“Better Than Bonnie”: a song for the other woman, with a sneaky dash of Britney Spears
Concept albums are springing up everywhere. Hot on the heels of Kate Bush’s extended meditation on the white stuff (50 Words for Snow), we have Ooh La Baby, the tale of a fractious love affair with a feckless Irishman told from the perspective of New York-based singer/songwriter Galia Arad.
The genre is where the similarity begins and ends. These two artists occupy completely different territory. But there is one moment – “Snowed in at Wheeler Street”, the duet with Elton John – when Bush’s otherwise largely existential take on the mysterious power of snow chimes with Arad’s earthy, melancholy exploration of the frustrations of an all-consuming passion. Ooh La Baby is a glittering stream of such moments, brought vividly to life in Arad’s wry lyrics and delivered with a voice of deceptive purity and innocence.
Arad is interesting company as she mines a rich seam of rock and roll, blues and folk influences and comes up with a highly individualistic formula of her own – mix the whimsical intensity of a Suzanne Vega with the occasional mordant observation from a Marianne Faithfull and you’ll arrive at something approaching the bittersweet musical spirit of this witty new voice.
One of the standout tracks is the upbeat song of the other woman, “Better than Bonnie”, with its triumphant sideways raid on Britney Spears’s signature song “Oops!… I Did it Again”. Equally good are the slow, gentle ballads like “You’re Always There”, the shuffling “Something Sweet” and the contemplative “Will I Be Loved (By You)”, which edges hesitantly into earshot on the tail of a moving fiddle solo (“Dad’s Intro”).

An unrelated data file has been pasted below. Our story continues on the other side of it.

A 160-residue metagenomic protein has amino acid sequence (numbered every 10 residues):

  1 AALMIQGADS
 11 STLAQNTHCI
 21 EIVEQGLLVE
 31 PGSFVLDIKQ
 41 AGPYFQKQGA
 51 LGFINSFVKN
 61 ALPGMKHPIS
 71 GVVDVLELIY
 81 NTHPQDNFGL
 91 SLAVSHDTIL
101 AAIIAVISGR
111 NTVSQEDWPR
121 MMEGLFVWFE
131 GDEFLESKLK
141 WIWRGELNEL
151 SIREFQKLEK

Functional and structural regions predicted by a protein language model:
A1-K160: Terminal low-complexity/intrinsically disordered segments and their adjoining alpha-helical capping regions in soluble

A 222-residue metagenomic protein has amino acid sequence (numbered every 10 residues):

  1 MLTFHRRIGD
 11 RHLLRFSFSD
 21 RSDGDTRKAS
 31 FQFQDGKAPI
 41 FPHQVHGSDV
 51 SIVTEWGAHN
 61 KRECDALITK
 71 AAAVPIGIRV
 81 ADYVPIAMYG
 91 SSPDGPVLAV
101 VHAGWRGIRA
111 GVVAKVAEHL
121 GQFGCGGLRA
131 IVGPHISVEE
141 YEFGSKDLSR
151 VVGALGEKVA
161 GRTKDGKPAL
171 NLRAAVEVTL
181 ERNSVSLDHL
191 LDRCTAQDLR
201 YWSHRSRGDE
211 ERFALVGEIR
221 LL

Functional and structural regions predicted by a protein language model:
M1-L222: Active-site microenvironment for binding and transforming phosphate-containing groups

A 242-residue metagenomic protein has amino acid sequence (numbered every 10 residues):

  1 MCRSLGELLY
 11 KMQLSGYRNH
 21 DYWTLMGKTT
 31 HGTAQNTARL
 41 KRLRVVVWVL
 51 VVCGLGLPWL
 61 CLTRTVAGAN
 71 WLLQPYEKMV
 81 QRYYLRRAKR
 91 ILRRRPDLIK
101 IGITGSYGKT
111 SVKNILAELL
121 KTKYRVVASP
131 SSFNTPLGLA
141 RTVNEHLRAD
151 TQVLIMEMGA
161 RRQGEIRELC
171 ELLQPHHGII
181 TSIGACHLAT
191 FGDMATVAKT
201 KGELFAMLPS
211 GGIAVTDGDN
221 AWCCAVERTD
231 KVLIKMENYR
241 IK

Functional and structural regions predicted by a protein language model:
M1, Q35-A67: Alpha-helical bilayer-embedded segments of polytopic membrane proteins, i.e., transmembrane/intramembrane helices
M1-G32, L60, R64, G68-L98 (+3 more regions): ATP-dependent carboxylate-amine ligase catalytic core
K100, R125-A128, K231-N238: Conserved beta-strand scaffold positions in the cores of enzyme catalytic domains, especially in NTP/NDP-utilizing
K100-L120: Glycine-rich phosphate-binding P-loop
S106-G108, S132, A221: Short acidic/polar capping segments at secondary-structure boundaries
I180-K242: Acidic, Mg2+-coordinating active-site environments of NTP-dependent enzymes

Moods shift in the blink of an eye, reflecting the emotional ebb and flow of the affair from high intensity to bleak disillusionment. Lyrical beauty is lascerated now and then by moments of Faithfull-esque rage and frustration – nowhere more acerbically than on “Don’t Go”, a prolonged sigh of exasperation and desire.
Less obviously engaging is the input of The Pogues’ Shane MacGowan (on the lilting “Four Leaf Lover Boy” and a foul-mouthed intro to the vicious slugfest “Full of Sh*t”), which is a pity because – perhaps a consequence of the recent annual blast of Christmas evergreen, “Fairy Tale of New York”, a poignant reminder of his glory days – I expected more than the trashed sound of his spoken vocals actually delivers.
The album is beautifully produced by Tommy Faragher, whose track record includes work with Dusty Springfield, Taylor Dayne and Al Green. He’s certainly given Galia Arad the space she and her guitar need to untangle this complex narrative. And there’s enough evidence here to herald the arrival of a compelling new talent.